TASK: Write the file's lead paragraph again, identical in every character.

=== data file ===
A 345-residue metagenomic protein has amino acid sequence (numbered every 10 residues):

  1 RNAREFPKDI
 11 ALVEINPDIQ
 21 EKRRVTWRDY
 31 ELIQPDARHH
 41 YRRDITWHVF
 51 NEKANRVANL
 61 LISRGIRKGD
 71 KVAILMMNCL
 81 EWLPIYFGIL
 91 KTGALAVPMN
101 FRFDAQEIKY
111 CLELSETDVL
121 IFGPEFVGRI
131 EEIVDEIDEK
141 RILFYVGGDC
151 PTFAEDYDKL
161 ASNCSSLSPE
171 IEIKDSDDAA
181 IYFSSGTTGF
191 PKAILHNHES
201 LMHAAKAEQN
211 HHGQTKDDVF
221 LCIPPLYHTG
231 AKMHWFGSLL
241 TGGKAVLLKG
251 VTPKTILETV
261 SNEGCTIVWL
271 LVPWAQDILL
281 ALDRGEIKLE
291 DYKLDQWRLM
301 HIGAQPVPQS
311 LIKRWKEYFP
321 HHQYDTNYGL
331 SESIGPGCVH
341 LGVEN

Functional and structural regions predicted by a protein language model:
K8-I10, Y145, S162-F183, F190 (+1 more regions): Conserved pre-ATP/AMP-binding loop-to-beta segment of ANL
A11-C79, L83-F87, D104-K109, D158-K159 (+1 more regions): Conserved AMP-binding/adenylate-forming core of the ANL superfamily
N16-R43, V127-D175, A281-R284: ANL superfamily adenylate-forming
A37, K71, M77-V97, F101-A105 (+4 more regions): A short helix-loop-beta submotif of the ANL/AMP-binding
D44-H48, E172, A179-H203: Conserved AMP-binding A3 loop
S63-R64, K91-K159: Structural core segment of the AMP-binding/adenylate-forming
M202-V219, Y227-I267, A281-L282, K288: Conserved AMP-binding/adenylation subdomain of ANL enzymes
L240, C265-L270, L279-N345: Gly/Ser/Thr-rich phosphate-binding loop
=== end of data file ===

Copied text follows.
A 345-residue metagenomic protein has amino acid sequence (numbered every 10 residues):